You've hit that right on the head. The positives -- monthly productions are on a steady upward trend ever since February. Our Senior Credit Committee approvals are up 12% quarter-over-quarter. Now that doesn't translate directly into growth. We don't close every deal we approve, but still that's a good indicator. Our C&I business is strong, up $59 million. Only 40% of that came from our specialty groups and 60% came of our community banks, which I think is another great marker for the future in terms of the business there.

Our income property group is strong. We don't break that out separately, but it was up $18 million for the quarter and we're actively recruiting for another producer in Atlanta in that business. But as you said, the payoffs have been more than we expected. A couple of examples -- we had two stabilized hotels, $15 million. They were sold. The owner hadn't planned to sell, but the offers were too good to pass up. We've had two construction projects that we expected to hold through stabilization that sold at the end of construction again because of the cap rates. And on the C&I side even, we had three fairly large borrowers sell the business to national Operators that we didn't expect. So that's really the delta. We feel very good about production and the direction, momentum and certainly SBA. And it's just going to turn on the pay-down side, what happens in the third quarter.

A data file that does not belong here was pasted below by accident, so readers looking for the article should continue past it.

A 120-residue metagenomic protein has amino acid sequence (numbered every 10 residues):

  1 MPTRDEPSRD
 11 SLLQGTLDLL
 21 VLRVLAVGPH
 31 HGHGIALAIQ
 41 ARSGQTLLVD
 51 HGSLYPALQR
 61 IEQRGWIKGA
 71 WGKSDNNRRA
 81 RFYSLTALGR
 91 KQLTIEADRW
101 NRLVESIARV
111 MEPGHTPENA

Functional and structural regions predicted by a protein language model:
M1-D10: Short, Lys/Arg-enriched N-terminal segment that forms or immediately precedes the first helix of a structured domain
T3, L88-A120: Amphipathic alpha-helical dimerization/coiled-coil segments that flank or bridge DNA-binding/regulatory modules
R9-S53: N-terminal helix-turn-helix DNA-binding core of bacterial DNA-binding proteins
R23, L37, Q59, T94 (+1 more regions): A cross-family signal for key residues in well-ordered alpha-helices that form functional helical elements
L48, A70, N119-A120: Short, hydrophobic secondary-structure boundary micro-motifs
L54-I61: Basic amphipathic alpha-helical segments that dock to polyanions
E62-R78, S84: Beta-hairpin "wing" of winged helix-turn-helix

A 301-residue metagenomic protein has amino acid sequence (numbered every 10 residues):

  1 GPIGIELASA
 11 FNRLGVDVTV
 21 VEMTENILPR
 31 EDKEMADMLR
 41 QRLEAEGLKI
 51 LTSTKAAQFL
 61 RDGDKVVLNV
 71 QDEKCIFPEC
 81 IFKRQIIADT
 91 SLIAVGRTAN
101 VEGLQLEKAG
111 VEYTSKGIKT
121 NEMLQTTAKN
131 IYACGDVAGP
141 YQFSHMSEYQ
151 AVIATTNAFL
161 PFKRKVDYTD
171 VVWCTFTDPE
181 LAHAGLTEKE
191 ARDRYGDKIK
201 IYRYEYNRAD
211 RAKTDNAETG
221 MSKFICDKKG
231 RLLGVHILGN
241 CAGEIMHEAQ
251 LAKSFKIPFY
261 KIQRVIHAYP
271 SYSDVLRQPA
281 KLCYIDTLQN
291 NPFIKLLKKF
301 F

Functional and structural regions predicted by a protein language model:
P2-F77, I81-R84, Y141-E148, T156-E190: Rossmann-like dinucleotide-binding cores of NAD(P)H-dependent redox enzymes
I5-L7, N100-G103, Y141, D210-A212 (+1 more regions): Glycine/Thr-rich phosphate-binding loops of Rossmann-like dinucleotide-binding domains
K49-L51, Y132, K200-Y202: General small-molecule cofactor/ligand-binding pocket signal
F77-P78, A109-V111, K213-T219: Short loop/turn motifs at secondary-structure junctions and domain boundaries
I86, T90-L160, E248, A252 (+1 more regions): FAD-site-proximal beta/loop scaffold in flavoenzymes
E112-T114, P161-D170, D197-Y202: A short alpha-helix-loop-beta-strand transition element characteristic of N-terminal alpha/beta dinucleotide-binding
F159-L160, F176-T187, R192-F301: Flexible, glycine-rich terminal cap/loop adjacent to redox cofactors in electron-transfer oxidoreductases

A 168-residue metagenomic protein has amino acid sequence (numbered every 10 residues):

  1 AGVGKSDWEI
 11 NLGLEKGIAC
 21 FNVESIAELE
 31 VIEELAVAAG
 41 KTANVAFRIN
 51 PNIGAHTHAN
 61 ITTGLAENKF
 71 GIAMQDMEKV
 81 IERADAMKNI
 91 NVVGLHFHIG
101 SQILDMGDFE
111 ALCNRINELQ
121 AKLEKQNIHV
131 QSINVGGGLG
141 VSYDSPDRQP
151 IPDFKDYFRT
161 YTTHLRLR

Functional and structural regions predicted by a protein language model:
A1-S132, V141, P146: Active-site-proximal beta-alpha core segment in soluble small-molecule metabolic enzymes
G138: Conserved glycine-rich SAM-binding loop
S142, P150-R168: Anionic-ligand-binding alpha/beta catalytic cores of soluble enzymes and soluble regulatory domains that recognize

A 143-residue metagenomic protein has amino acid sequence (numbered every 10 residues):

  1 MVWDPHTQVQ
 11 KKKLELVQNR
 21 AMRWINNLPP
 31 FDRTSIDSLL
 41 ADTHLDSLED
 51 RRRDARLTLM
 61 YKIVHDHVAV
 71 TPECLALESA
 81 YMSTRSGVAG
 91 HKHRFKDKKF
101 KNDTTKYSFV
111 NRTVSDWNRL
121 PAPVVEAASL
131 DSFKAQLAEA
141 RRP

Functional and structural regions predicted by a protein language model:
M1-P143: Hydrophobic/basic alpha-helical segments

Operator

Our next question comes from the line of Brad Milsaps with Sandler O'Neill. Your line is now open. Please proceed with your question.

Brad Milsaps - Sandler O'Neill